After Authorities Raided a Brussels Antiquities Fair, Some Dealers Are Calling the Agents’ Widespread Confiscations ‘Theft’
At the Brussels Antiques and Fine Arts Fair, authorities inspected and seized dozens of works during visiting hours.
Dealers aren’t happy in the aftermath of the Brussels Antiques and Fine Arts Fair, which closed at the end of January and saw Belgian authorities seize 34 ancient Egyptian, Asian, and tribal artifacts.
A dozen agents from the Belgian customs office, the Federal Public Service Economy, and Interpol descended on the international art fair on January 27, according to the Brussels Times. Officials began to inspect objects, which they later characterized as customary procedure.
“This fair being the most important event in Belgium on the art market, with the most expensive pieces, it is normal that the Economic Inspection is interested in it. It was a routine check,” Federal Public Service Economy spokesperson Étienne Mignolet told L’Echo, noting that the works in question had been confiscated “due to a suspect authenticity or provenance.”
But some dealers say that the decision to move forward with a review while the fair was in progress stands in contrast to standard practice for such inspections, which typically take place ahead of a fair’s opening.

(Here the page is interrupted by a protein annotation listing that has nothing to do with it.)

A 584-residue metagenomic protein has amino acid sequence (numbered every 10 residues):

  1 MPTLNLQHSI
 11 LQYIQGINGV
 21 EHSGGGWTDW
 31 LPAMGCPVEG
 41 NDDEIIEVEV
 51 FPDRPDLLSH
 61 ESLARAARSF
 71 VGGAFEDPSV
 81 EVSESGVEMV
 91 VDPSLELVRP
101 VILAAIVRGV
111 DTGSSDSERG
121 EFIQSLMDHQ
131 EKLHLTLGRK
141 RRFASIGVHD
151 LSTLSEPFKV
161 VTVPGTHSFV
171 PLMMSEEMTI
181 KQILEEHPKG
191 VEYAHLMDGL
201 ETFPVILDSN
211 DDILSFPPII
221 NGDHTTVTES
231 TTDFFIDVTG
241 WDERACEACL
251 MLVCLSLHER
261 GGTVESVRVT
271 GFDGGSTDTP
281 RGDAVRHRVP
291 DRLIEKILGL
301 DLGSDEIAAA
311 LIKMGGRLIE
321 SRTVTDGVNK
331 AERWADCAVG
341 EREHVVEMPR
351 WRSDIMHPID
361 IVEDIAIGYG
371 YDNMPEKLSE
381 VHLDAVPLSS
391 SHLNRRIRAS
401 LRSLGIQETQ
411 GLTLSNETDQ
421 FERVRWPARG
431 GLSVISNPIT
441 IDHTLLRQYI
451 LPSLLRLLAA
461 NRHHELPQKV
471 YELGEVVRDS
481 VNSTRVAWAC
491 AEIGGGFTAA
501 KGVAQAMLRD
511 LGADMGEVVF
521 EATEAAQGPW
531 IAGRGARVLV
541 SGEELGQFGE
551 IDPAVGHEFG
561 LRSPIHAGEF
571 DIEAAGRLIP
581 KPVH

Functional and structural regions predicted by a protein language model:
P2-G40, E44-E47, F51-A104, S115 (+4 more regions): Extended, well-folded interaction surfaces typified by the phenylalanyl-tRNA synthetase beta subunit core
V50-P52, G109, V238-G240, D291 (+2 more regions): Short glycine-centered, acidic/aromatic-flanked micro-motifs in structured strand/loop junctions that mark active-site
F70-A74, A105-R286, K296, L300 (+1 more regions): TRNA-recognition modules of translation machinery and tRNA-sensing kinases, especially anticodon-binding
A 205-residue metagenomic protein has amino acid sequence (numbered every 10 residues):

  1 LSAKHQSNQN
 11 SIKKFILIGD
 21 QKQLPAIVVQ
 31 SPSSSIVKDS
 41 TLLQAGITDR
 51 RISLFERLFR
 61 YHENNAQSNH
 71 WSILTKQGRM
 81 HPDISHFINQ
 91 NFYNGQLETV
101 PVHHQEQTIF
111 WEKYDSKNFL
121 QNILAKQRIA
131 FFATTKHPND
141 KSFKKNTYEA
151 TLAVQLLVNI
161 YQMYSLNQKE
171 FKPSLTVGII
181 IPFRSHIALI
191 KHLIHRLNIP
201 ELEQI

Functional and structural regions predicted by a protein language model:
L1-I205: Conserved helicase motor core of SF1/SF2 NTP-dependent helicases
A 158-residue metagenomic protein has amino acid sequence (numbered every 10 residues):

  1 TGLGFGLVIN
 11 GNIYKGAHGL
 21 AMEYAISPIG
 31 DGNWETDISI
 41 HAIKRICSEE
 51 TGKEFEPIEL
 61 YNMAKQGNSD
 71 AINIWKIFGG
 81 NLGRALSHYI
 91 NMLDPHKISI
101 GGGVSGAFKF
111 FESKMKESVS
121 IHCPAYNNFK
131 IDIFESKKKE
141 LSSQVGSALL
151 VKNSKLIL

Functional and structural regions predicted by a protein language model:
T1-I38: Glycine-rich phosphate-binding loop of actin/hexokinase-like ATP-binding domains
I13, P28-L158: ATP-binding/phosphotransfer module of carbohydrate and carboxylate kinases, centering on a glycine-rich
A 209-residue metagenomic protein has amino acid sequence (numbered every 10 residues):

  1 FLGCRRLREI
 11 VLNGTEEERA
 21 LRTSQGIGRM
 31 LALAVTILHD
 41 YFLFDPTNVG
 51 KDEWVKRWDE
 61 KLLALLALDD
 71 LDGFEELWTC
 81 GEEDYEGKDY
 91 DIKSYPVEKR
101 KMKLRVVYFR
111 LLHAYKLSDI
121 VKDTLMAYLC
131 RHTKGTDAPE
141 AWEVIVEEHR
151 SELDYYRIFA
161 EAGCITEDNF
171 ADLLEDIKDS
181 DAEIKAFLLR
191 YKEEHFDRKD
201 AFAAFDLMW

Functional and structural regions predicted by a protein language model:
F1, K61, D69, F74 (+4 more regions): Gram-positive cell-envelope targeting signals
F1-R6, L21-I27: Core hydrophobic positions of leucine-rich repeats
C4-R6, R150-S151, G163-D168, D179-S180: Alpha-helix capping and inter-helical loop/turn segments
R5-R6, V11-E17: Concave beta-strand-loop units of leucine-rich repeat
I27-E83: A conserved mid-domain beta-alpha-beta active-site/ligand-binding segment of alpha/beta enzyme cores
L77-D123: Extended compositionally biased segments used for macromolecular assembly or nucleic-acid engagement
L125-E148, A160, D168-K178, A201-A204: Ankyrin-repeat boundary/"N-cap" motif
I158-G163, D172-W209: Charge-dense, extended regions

“What happened [at the Brussels fair] was unacceptable,” Vincent Geerling, the chairman of the International Association of Dealers in Ancient Art, told the Art Newspaper. “The authorities came in and conducted checks when the fair was open to the public, with up to four officers huddling around a stand, looking at pieces indiscriminately and handling objects without permission. It’s unheard of.”
The fair itself is also coming under fire for providing the officials information about works that did not pass the vetting process. All but one of the seized works of art were among those that did not pass the vetting standards, according to the Art Newspaper.
Among the confiscated works was a Louba royal lance from precolonial Congo that dated between 1860 and 1880, from Paris’s Pierre Dartevelle Gallery. The dealer told the Belgian newspaper L’Echo that he did not receive a receipt from the authorities for the object, and that “I have no choice but to file a complaint for theft.”
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